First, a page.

Three Traps People Use to Control You
... and strategies for gaining greater emotional freedom.
Posted Jul 09, 2020
Years ago, my boyfriend asked me to marry him as we stood together under the stars. He was a senior in college, graduating in a few weeks. I was a junior, working my way through school with a heart full of dreams. “Yes,” I answered. But in the next moment he said, “If you love me, you’ll drop out of school and work so I can go to grad school.”
“Drop out?” I loved college. It was my path to the future. Of course, I loved him, but I wanted to go to grad school to become a college professor.
“Why can’t we both go to grad school?” I asked.
“You’re being selfish,” he said, and broke up with me that night.
His proposal left me with two undesirable choices: I could either love him and drop out of school or stay in school which meant I didn’t love him. Yet there were other options we never discussed. He could have worked for a year and saved his money. We could have gone to grad school together, working part time, getting scholarships or student loans. As it happened, we both got PhDs and became college professors but our relationship fell apart because of a false dilemma, a trap that limits our choices and can all too often control our lives (Dreher, 2000).
Here are three common traps that can limit our emotional freedom:
1. False dilemma. In the Western world, we often fall into this divisive dualism, seeing our options limited to either one extreme or the other: all or nothing, right or wrong, your way or my way. This reduces our choices to only two when we live in a universe of multiple possibilities. Too often people use it to manipulate us, to trap us into choosing one of two extremes.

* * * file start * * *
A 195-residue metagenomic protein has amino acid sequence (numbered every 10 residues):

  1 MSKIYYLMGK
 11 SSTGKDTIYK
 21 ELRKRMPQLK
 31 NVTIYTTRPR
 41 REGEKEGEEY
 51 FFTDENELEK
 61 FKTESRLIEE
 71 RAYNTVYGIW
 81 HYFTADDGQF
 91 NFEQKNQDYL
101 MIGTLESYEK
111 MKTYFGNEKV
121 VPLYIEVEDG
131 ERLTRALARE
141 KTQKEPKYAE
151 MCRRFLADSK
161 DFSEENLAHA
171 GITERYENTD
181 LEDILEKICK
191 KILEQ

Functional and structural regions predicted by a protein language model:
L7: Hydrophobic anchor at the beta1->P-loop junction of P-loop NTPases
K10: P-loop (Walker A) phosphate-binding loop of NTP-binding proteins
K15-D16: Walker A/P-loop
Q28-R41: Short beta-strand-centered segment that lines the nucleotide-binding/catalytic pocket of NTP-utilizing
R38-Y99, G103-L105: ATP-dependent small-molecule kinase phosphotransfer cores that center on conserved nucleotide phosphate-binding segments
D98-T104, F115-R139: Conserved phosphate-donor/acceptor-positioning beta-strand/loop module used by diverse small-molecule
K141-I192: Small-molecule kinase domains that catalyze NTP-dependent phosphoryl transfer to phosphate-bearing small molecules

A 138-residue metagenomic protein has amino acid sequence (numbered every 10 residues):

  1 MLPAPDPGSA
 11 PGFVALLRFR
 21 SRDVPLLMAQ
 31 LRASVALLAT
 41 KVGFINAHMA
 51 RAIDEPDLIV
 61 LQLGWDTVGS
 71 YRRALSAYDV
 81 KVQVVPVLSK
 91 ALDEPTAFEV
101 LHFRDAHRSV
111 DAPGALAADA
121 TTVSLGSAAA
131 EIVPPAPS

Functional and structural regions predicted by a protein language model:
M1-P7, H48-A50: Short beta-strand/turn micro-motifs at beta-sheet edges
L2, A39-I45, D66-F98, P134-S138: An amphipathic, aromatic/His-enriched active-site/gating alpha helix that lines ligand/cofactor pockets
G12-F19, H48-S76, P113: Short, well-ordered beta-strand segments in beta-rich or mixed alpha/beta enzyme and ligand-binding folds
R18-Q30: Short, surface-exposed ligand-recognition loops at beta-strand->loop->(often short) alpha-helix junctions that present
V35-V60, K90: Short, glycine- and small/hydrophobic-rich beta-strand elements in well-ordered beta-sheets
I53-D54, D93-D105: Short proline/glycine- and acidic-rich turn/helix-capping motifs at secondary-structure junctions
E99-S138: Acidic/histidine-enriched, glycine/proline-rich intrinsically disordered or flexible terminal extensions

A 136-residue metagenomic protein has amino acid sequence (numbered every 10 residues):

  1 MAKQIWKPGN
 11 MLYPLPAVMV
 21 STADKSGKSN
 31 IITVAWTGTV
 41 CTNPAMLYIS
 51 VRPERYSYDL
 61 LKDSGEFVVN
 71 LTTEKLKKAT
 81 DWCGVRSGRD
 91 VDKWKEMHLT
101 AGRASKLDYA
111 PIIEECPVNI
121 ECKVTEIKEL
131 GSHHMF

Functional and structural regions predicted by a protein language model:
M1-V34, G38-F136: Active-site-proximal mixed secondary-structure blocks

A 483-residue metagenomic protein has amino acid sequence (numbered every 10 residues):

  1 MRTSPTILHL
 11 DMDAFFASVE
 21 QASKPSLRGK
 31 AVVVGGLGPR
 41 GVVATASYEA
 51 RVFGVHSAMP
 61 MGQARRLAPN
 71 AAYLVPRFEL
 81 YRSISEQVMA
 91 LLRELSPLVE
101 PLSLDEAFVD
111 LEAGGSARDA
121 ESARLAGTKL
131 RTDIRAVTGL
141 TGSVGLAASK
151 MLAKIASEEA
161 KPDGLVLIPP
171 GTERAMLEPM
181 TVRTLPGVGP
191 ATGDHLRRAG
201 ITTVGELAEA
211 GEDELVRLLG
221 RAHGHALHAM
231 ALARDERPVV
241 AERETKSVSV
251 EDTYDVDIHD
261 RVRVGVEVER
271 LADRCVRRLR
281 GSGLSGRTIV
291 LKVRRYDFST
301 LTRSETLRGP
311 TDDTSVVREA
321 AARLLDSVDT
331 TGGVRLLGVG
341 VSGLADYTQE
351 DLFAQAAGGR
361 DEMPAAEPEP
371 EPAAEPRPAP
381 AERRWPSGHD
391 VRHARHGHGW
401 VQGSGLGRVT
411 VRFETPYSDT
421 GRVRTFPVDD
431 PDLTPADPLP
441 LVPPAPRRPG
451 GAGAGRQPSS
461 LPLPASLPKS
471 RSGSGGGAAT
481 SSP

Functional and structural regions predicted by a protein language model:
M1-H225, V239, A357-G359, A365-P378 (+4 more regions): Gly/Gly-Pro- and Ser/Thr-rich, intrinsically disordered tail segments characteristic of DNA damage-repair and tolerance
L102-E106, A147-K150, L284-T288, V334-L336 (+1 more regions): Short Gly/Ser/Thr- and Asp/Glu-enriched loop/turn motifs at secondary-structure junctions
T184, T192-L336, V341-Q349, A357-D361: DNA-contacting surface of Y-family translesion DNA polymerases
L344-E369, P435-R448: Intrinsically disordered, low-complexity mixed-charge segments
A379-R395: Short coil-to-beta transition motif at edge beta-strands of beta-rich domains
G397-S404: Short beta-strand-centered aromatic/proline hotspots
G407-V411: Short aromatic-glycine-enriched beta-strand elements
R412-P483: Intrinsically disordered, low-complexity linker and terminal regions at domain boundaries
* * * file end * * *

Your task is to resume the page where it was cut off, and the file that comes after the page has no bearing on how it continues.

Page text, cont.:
2. Blaming and shaming. People can also try to control us by name-calling, using guilt to manipulate us. My boyfriend called me “selfish” for not doing what he wanted. As psychologist George Simon (2010) has pointed out, people he calls “covert aggressors” try to control us with shame and guilt. We fall into this trap when we do what they want because we don’t want to be shamed as “selfish” or put into another negative category. When I understood what my boyfriend was trying to do, I gained greater emotional freedom.
3. Imposing their purpose on others. Each of us has our own purpose, but often people try to control us by imposing their purpose on us, telling us what our purpose should be. As a college professor, I often see troubled students whose parents try to mold them into their own idea of success, choosing their majors for them and pressuring them to ignore their own needs to conform to their parents’ expectations. In contrast, studies in positive psychology tell us that in order to flourish we each need to find our own source of meaning and purpose (Dreher, 2008; Maslow, 1991; Seligman, 2004).
Awareness is the first step for any lasting behavior change. Now that you’re aware of these traps, the next time someone uses one of them to derail you, take a deep breath to prevent yourself from mindlessly reacting. Then tune into your feelings, which Yale University psychologist Mark Brackett reminds us are vital keys to living a healthier, more productive life. As he explains, we need to give ourselves “permission to feel” (2019).
Here are a few questions to help you become more aware of when people are trying to trap you:
- “How do I feel?”
- “What do I need?”
- “What are my options?”
Then take a moment to reflect on your answers. How do you feel and what do you really need? Finally, consider your options before taking action.
As you become more aware of your feelings and needs, you’ll be less likely to fall into manipulators’ traps and more able to discover new choices and possibilities for your life.
This post is for informational purposes and should not substitute for psychotherapy with a qualified professional.
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Brackett, M. (2019). Permission to feel: Unlocking the power of emotions to help our kids, ourselves, and our society thrive. New York, NY: Celadon Books.
Dreher, D. E. (2008) Your personal renaissance: 12 steps to finding your life’s true calling. Cambridge, MA: Da Capo Press.
Dreher, D. E. (2000). The tao of inner peace. New York, NY: Penguin Putnam. An earlier version of this false dilemma example appeared on page 8.
Maslow, A. H. (1991). How we diminish ourselves. E. Hoffman (Ed.). Journal of Humanistic Education and Development, 29, 117-120. (Originally written in 1966).
Seligman, M.E.P. (2004). Authentic happiness. New York, NY: Atria Books.
Simon, G. (2010). In sheep’s clothing: Understanding and dealing with manipulative people. Marion, MI: Parkhurst Brothers, Inc. An eye-opening study of covert aggressors and their many manipulative techniques.